Sept. 17, 2005
BERKELEY, Calif. (AP) - Tim Mixon was tired of reacting and adjusting to Illinois' quirks and tricks. He decided to put the game away for California with one daredevil punt return.
And 79 yards later, he showed what the Golden Bears can do when properly adjusted.
Justin Forsett ran for a career-high 187 yards and two touchdowns, and Mixon returned a fourth-quarter punt for an exciting score during 15th-ranked Cal's second-half rally for a 35-20 victory Saturday.
After trailing by 10 points at halftime, Cal won its ninth straight home game with four touchdowns in 17 minutes spanning the final two quarters. Forsett did much of the work, seemingly getting stronger and quicker in the first significant playing time of his career, but Mixon provided the flair.
Shortly after Forsett put Cal ahead 21-17 with a 2-yard scoring run early in the fourth quarter, Mixon caught a punt in traffic and broke three tackles before roommate Marcus O'Keith's crushing block sprung him down the Cal sideline.
"I had already made up my mind I wasn't going to fair-catch the ball," Mixon said. "I was going to return it right up the middle. I knew once I got past the first two guys, I had the opportunity to score. ... We had to get used to them. They run a very unusual offense, but as time went on, we adjusted. We adapted."
O'Keith rushed for a late score and caught a 26-yard TD pass from Joe Ayoob for the Golden Bears (3-0), whose injury-plagued offense needed nearly three quarters to warm up. Cal played without star tailback Marshawn Lynch, who sat out with a broken finger, and starting offensive linemen Aaron Merz and Andrew Cameron, who had concussions.
Cal already lost starting quarterback Nate Longshore to a broken leg in the season opener, but the injured players' replacements have been uniformly impressive. That's gratifying to Tedford, who has spent four years building a roster with depth comparable to rival USC and the nation's best teams.
"We don't even really think about whether we're without Marshawn or Nate or whatever," Tedford said. "For our kids to bounce back like that in the second half doesn't surprise me. That's who they are."
Forsett, an unheralded sophomore from Texas, escaped Lynch's shadow with his relentless speed, which eventually wore down Illinois' defense. He rushed for 130 of Cal's 291 yards after halftime.
"With the conditioning we have, we were better conditioned than they were," said Forsett, who chose Cal after Notre Dame backed out of a scholarship commitment two years ago. "We kind of wore them out in the second half."
Tim Brasic passed for 228 yards and ran for a score, but the Illini (2-1) wilted in the second half of their first loss under new coach Ron Zook. Pierre Thomas was limited to 57 yards rushing as Zook's inventive offense seemed to run out of ideas and energy after halftime, when Tedford and defensive coordinator Bob Gregory made their adjustments.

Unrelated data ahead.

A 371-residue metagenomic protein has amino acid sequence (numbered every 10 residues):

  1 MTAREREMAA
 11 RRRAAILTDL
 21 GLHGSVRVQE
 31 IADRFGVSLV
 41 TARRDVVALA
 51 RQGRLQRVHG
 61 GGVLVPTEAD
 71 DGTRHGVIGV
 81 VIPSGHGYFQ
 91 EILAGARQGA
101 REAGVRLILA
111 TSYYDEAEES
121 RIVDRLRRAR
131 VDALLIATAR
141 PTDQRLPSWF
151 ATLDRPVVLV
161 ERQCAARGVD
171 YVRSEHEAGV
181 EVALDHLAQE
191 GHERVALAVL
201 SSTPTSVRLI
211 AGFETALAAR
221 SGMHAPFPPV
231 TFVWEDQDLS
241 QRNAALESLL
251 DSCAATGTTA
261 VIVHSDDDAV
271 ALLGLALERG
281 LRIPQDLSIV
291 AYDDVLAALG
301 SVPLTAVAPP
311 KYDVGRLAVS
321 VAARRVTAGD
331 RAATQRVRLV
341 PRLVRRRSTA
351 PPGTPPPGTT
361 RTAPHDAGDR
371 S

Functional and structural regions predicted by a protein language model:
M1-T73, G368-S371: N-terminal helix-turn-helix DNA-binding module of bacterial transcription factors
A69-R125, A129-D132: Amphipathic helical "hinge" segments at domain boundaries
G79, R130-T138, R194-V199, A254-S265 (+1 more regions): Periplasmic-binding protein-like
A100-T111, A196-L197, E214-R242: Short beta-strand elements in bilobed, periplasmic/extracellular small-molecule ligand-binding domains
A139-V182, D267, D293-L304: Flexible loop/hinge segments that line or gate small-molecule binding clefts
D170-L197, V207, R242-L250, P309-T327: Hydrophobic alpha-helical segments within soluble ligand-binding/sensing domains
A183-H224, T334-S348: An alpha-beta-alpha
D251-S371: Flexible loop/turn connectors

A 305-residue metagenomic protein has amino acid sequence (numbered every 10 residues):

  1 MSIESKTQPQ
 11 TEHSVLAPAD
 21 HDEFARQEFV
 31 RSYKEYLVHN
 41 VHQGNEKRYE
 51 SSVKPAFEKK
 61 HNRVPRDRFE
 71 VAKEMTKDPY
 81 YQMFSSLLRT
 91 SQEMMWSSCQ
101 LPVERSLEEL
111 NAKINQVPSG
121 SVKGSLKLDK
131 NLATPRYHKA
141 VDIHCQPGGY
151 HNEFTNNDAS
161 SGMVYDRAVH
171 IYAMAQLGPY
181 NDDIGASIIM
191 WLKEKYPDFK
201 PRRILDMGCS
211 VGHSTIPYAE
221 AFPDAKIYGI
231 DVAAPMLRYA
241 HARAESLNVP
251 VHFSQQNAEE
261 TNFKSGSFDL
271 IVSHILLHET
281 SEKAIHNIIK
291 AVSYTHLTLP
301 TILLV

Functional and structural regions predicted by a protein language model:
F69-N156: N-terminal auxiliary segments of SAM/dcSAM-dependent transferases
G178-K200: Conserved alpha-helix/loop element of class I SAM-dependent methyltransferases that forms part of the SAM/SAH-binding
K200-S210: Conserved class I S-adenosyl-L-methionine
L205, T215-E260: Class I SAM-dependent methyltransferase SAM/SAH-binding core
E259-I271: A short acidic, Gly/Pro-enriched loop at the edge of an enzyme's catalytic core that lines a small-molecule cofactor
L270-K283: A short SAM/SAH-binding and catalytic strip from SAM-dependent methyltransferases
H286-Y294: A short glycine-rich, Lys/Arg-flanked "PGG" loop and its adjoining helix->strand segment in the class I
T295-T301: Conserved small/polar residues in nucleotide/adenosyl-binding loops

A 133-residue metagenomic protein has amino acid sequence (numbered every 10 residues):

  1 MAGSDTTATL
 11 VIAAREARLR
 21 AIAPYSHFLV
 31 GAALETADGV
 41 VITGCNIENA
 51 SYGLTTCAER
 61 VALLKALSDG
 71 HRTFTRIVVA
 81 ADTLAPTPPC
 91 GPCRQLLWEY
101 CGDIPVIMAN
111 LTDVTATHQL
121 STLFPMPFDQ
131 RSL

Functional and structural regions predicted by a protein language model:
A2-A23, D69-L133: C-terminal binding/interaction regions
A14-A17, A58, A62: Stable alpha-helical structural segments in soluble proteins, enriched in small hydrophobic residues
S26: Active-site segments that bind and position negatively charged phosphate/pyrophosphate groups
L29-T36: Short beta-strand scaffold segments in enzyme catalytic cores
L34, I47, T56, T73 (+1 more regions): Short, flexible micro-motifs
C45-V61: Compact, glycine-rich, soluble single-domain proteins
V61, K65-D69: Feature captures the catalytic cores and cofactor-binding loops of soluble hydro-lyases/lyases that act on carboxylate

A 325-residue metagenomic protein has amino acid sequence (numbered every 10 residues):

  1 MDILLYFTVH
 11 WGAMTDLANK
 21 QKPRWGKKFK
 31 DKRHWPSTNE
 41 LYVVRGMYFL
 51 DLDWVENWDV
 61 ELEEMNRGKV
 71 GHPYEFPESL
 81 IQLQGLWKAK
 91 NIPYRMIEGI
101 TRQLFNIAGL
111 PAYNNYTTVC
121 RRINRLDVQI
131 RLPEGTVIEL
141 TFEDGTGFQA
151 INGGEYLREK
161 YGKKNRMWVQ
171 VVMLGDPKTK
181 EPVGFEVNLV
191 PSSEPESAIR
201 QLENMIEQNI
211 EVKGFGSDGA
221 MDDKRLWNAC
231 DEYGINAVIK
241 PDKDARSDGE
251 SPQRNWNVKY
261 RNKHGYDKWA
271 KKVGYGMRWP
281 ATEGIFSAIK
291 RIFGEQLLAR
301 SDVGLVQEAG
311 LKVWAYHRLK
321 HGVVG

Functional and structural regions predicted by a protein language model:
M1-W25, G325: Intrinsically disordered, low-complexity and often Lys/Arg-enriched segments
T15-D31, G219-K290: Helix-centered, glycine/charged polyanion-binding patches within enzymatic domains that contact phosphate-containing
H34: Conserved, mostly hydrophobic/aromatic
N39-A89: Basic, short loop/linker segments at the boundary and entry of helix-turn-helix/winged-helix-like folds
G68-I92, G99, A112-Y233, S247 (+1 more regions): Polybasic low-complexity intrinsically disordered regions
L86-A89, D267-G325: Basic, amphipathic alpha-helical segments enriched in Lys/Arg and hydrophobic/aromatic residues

"We felt like we had them on the ropes, but we made too many mistakes in the second half," Zook said. "They changed a lot of things in the second half, some things they hadn't shown before. ... We started to play not to lose, and when you play not to lose, you're not as aggressive."
Cal went 80 yards for a score in just 1:59 to open the game, capped by Forsett's 5-yard TD run. But Illinois replied with an 80-yard drive capped by Thomas' 1-yard plunge, then went ahead with a 16-play drive ending in Brasic's dive early in the second quarter.
Cal was embarrassed by Texas Tech's spread offense in last season's Holiday Bowl, and Illinois' wide-open attack was nearly as unstoppable in the first half.
Illinois held the ball for 21 1/2 minutes before halftime, including nearly 13 of the first 16. They converted six of seven third downs during their two long touchdown drives.
When Jason Reda hit a 36-yard field goal at the halftime gun to cap another lengthy drive, the Illini headed to the locker room with a 17-7 lead. The players shouted and raised their helmets while their vocal cheering section went crazy at Memorial Stadium.
The second half was much different.
"They were bringing different looks and pressuring us more," Brasic said. "Sometimes I'd look downfield, and no one was open. These guys can hit, too."
Ayoob, who went 0-for-10 in his Cal debut two weeks ago, was 1-for-9 in the first half, again missing open receivers and making poor decisions. Cal fans thought Ayoob, a junior college transfer, had shaken off his jitters with a four-touchdown performance last week against Washington.
Ayoob was better after halftime, finishing 8-of-17 for 121 yards.